Sanctuary State Politics: Prospects of "Public Charge" Reform By Nicky Riordan
The California State Legislature passed various protections for immigrants in late 2017 making California the first "sanctuary state." Stark internal division within the state and the political parties on immigration is nothing new. The current political climate under the Trump Administration and Jeff Sessions’ Department of Justice, paired with high-stakes midterm elections later this year, have brought new life to the conversation. This series will analyze nuanced dynamics of immigration policy and ideology across California during the 2018 midterm campaign.
Although immigration reforms have been a major goal for the Trump Administration from day one, Congress has been unable to take tangible action and address Trump’s concerns; but recent leaks of out the federal government signal potential moves to sidestep Congress and solidify the base going into the midterm elections through changes to “public charge.” Suggested changes to "public charge" have been floated since the election, stoking fears among immigrant communities and bolstering support for the Administration, but nothing tangible has happened. That may be about to change, and progressive states like California are taking note.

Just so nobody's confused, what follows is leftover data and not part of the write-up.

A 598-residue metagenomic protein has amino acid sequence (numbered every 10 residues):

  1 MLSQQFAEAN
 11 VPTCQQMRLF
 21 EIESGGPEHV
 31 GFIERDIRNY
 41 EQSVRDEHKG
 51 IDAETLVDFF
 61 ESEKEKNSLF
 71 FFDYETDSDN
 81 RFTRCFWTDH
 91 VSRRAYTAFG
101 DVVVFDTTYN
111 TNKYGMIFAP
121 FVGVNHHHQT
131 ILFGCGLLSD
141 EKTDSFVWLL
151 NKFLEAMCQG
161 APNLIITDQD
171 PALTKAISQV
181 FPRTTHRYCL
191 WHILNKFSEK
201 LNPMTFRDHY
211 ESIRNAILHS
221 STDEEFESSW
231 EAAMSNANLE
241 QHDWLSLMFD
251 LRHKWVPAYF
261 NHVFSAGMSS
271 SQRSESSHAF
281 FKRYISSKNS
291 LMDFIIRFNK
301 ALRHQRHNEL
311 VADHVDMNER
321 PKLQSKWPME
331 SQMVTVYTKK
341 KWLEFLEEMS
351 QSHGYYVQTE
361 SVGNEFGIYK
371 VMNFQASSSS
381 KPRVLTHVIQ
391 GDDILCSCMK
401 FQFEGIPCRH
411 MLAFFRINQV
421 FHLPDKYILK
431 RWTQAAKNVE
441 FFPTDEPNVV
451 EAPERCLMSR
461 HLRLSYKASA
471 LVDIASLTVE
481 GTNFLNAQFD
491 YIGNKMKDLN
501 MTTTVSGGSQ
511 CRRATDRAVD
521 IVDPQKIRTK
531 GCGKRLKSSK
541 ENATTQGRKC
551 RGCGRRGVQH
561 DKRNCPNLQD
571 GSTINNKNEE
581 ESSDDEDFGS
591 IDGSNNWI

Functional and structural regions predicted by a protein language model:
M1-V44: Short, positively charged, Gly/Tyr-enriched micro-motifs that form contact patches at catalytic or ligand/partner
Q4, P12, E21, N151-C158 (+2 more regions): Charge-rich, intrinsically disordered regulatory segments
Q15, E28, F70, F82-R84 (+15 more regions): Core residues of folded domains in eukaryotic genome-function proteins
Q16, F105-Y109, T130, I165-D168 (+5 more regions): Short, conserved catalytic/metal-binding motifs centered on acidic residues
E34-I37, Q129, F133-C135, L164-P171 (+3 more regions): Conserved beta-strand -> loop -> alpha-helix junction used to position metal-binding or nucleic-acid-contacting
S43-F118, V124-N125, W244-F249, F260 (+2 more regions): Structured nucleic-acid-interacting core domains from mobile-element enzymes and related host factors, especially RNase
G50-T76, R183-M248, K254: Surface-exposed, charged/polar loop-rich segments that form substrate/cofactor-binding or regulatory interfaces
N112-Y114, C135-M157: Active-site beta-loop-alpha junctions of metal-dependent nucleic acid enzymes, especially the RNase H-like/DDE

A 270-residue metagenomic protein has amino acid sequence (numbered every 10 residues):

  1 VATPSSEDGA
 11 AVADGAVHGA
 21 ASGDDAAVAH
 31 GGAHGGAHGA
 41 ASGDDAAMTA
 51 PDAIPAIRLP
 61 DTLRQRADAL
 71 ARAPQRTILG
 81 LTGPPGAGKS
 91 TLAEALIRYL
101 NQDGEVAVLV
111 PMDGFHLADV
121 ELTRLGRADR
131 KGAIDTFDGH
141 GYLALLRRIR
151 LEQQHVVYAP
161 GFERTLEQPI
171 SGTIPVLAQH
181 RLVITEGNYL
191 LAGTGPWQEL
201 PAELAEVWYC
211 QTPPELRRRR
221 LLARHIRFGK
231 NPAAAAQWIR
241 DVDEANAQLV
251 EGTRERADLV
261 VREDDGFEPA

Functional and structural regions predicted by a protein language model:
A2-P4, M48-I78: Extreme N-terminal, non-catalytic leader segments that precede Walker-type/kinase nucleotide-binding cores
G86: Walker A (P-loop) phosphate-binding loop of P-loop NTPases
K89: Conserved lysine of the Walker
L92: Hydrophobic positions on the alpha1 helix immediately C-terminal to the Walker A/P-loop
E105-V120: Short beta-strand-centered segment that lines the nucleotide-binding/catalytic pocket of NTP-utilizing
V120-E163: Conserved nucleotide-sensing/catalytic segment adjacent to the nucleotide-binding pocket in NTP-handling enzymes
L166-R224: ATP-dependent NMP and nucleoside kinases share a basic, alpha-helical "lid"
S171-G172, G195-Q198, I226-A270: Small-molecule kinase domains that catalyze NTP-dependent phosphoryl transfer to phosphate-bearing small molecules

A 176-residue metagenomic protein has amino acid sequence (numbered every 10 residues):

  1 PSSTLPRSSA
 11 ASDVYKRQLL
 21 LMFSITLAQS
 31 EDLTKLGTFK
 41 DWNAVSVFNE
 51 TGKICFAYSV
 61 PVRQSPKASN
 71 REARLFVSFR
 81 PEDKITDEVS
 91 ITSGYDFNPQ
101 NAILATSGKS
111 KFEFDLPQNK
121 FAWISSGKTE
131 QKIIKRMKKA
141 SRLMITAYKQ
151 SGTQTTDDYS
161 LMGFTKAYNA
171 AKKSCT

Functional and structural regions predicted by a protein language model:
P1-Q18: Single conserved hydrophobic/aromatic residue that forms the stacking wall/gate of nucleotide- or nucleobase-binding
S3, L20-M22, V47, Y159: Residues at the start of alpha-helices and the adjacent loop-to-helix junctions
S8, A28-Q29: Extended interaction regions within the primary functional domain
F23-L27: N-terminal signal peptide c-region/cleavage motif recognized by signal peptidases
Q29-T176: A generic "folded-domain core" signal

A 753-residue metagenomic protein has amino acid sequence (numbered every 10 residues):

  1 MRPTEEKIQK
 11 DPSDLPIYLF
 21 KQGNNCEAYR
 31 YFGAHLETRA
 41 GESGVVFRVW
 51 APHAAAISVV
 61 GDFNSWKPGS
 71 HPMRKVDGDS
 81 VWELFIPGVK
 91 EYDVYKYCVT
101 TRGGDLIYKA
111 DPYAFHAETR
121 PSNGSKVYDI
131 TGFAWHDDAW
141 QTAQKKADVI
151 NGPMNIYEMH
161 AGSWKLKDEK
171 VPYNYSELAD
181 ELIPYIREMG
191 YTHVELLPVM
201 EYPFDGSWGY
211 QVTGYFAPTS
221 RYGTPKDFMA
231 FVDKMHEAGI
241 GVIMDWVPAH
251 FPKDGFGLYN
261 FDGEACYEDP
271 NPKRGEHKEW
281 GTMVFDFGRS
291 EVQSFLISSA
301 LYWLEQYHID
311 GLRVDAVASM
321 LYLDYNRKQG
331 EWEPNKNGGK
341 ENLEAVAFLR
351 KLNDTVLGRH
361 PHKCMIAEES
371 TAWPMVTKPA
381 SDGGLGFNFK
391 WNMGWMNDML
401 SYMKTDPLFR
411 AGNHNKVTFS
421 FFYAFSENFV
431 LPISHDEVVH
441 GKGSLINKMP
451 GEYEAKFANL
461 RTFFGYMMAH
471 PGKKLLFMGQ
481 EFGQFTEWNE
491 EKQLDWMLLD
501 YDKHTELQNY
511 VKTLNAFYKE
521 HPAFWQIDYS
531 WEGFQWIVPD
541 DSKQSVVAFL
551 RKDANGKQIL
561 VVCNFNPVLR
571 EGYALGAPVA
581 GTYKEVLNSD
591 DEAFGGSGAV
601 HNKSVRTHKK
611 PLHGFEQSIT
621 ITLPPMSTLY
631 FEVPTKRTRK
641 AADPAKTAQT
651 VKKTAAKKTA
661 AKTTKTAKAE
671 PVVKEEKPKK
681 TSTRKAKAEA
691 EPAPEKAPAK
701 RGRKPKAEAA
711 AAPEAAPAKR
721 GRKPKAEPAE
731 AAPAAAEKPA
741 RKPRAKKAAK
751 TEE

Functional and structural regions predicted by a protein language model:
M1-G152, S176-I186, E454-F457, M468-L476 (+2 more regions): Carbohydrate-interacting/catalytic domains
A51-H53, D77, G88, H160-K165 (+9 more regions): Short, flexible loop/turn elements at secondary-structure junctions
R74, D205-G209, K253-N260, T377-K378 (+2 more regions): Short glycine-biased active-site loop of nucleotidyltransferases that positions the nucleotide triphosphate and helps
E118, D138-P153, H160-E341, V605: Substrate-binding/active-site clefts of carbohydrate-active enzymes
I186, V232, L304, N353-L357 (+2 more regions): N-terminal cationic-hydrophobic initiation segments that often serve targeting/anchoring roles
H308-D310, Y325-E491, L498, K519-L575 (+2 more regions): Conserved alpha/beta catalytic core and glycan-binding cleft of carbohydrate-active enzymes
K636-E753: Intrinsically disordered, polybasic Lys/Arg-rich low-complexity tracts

According to US Citizenship and Immigration Services, public charge is used to determine admissibility of immigrants based on a number of factors deemed to forecast whether they are “likely to become primarily dependent on the government for subsistence.” Under the proposed changes, these factors would expand significantly, having a major impact on immigrant communities as a whole, as well as an oversized impact on California.